First of all, I speak as a grateful member of Alcoholics Anonymous. I owe everything in my life today to the recovery given to me in our program. I would also like to say that I came back into AA on the Third Tradition: "The only requirement for AA membership is a desire to stop drinking." I would not be alive or a free man today if I had not already known that no one could stop me from attending and participating in a meeting of Alcoholics Anonymous. During my last relapse I offended and probably terrified many AA members in this city because of my violent and bizarre behavior while under the influence. My actions included carrying firearms into AA members' homes, spitting on a member and violently denouncing AA in local clubs and restaurants--behavior which I was not particularly proud of the next day.
My drinking stopped one morning when I screamed out to the God I understood for help. I had reached a bottom which I could not accurately describe with a pen or words, and I wanted to be sober again more than anything. Something happened inside of me that morning and I knew for some reason I would not drink that day. I managed a few days of sobriety on my own, but I knew I would not make it any longer without help, and I prayed for an answer: anywhere but AA, please. But there was nowhere to go except AA. So I decided if I were ever to live a normal life again it was necessary to somehow humble myself sufficiently to walk back into a meeting hall.
One thought gave me the courage to enter those doors: "They cannot refuse me admission." I had learned that in my prior experiences with the program, and it certainly was instrumental in this recovery. During that first meeting back an old friend requested that the group discuss the Third Tradition and read the first paragraph from our "Twelve and Twelve," and I knew he did it to make me comfortable, and it helped. When my turn came to speak I thanked him and announced that I intended to stay, that my life depend upon it, and that if anyone didn't like it they could leave (this last statement being a product of my arrogance and my will to live).
Now, after almost five years, I have decided to share this experience because of resentment, of course. I myself have been avoiding certain meetings here in our fair city because of certain rules being imposed on the membership. Apparently there are a few groups here in this city, in a country which has a Constitution that gives us freedom of speech and expression, which have decided that if you attend their meetings you cannot speak about sex (which wipes out almost all talk about the Fourth Step in the Big Book), or drugs (which of course our founders wrote and spoke about), and perhaps these groups would even like to remove the chapter in the Big Book, "Doctor, Alcoholic, Addict," which is one of my favorites.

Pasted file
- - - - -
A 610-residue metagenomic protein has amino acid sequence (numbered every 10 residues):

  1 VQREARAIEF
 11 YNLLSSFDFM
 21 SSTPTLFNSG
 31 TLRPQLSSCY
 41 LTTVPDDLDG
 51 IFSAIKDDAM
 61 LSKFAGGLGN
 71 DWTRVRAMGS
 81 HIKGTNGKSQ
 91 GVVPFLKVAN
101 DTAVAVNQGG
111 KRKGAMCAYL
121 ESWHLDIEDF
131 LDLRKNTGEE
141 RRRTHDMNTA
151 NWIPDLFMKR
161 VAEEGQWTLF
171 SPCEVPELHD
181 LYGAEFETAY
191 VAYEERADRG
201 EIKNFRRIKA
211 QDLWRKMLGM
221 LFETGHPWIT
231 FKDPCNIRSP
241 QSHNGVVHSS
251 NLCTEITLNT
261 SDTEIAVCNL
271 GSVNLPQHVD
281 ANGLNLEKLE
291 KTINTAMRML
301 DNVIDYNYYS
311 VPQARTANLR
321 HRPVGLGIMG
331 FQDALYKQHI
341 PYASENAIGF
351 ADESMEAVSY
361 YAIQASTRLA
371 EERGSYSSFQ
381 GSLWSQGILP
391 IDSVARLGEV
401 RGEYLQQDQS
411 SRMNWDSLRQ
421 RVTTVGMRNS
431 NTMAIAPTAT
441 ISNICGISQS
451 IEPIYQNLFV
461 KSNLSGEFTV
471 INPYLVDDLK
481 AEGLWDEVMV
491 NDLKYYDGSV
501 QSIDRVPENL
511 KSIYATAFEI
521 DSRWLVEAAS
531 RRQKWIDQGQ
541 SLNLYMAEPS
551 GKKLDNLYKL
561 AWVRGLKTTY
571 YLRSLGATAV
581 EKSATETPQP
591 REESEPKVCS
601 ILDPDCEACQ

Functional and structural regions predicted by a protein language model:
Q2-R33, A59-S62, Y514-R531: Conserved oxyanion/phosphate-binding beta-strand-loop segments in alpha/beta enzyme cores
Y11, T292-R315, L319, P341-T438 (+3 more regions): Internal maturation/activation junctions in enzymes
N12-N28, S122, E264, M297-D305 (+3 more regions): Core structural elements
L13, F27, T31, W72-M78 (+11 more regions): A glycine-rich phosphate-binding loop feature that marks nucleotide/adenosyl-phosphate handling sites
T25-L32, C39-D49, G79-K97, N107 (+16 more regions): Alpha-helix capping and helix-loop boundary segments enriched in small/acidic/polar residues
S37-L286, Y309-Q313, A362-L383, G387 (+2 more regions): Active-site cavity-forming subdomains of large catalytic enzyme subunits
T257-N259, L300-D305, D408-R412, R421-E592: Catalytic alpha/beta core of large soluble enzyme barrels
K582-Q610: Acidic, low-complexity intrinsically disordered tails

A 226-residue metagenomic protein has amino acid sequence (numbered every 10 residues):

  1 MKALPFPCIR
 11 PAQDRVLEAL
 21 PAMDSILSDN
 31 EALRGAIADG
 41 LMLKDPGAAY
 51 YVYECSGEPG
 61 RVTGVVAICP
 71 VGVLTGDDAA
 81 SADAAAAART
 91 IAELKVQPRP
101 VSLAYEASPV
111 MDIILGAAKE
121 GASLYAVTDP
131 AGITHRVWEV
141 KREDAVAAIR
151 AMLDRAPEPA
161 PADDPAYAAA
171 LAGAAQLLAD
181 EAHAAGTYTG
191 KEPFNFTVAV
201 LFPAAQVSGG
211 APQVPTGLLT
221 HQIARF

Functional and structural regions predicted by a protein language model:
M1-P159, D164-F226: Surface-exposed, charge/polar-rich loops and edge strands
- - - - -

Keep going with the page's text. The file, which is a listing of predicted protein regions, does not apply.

Now tonight I have heard talk of another group imposing a rule which says you cannot swear if you are to speak at their open meeting. I am not sure what that would mean. Is it taking God's name in vain, or saying gosh darn?
If this trend continues perhaps we will need 500 or so different meetings in this small city of ours so we can all have a meeting to attend where we can meet the criteria for membership. Now I am not trying to make a case for or against sex, drugs, or swearing because, being a normal alcoholic, I have tried them all. All I would like is to be able to share my experience, strength, and hope the best way I can and if I fail to meet your expectations, dear members, please be patient with me because I'm not as sick as I used to be. In fact, I don't feel sick at all, thanks to the AA program which includes the Third Tradition--which, in my humble interpretation, means: no rules.